By David Clevenger
Over the past 15 years strategic sourcing emerged as a leading methodology and ultimately became a standard practice across the global corporate procurement landscape. Originally designed and promoted by top consultants at McKinsey Associates, A.T. Kearney and others, and later accelerated by e-commerce providers; the discipline fundamentally altered the way that companies purchased everything from custom components to paper clips.
The results of this activity have been far-reaching, but perhaps most notable was the impact of the practice on the vendor community. By restructuring the process through which requirements were being fulfilled, suppliers’ offerings were, to a great extent, commoditized.
Process and technology combined to limit suppliers’ abilities to “work the system.” Requirements were being better defined, suppliers better qualified, negotiations more transparent, and the resulting market dynamic put providers in a box. The intent of strategic sourcing wasn’t to ignore the value of a supplier’s total offering, it was simply to quantify it.
The success of this approach, like so many other professional practices, was propelled by the consulting industry. This was due in large part to the fact that there was a tremendous amount of money to be made in executing strategic sourcing projects. This is not meant to question the viability or the earnestness of these recommendations; on the contrary, the consultants were thought-leaders who saw a need and designed a solution. In the spirit of full disclosure, I should mention the fact that I have collected a few of those strategic sourcing consulting dollars myself.
Strategic sourcing as a solution, however, is beginning to show its age – or at least its limitations. In perhaps the ultimate irony, the process that commoditized nearly every spend category it touched has itself become a commodity. As a skill and a process, strategic sourcing and its related tool set now have a clearly defined value. No longer are these capabilities the high-priced intellectual domain of a handful of consultants; nearly every Global 2000 company practices comprehensive strategic sourcing – and has for a number of years.
The thrust of this commoditization is that the piece-price savings aspect of nearly everything a company procures has been exhausted. The low-hanging fruit has been harvested several times over, and the rest of the tree is beginning to look pretty bare. Spend management professionals can only reduce costs through sourcing to a certain extent or risk disrupting their business or bankrupting their suppliers.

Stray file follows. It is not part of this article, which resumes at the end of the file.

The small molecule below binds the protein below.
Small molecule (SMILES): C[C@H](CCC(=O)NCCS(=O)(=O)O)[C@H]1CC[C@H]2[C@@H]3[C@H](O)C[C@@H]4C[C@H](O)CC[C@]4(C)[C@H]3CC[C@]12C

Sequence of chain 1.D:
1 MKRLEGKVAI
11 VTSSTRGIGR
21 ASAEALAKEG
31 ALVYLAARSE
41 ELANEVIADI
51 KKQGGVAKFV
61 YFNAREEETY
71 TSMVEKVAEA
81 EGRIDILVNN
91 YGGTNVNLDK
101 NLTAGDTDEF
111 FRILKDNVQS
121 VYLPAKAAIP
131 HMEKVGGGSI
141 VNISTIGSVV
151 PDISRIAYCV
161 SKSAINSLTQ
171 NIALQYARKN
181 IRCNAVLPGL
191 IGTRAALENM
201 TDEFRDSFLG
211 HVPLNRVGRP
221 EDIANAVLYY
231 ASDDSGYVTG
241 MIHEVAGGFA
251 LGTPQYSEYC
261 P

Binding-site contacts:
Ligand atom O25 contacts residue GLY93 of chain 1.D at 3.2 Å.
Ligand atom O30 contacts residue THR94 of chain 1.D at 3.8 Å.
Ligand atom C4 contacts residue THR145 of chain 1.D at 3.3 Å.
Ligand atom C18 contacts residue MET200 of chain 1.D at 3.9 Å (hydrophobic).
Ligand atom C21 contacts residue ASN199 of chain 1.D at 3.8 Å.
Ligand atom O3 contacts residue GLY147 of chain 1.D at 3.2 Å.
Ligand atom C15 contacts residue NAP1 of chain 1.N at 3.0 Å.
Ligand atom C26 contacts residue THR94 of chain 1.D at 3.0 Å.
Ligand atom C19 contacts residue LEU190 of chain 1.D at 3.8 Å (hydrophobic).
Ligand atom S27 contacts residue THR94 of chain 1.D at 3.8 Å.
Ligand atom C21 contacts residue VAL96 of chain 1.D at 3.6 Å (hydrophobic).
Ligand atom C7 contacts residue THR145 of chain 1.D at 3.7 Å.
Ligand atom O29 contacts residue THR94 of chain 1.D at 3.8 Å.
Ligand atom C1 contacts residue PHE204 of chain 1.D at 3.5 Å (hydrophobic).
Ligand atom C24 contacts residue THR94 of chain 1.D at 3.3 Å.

As the function of strategic sourcing has been commoditized, its importance to the overall spend management process continues to ebb. The future of spend management lies in a combination of advanced supplier and contract management, combined with sophisticated supplier development and analytics to identify and quantify new generations of savings to buying organizations.
Everyone Who Wants to Change Suppliers Raise Your Hand
There was never any mystery about why an organization should employ strategic sourcing processes; companies needed a more effective way to drive savings to their bottom lines. Indirect spend management was an undiscovered science, and the time to rationalize those markets had long since passed. Strategic sourcing was a great solution to that problem, and the application of those principles successfully helped to bring services and indirect goods markets into line.
That same application has left spend management professionals with a “now what” scenario that strategic sourcing does not address. With strategic sourcing having been applied to indirect categories over three to five iterations, there is no more low-hanging fruit. Yet economic conditions have created even more pressure on companies to save money. This dilemma calls for a new way of thinking, one that in some ways is counter to the ideals of strategic sourcing.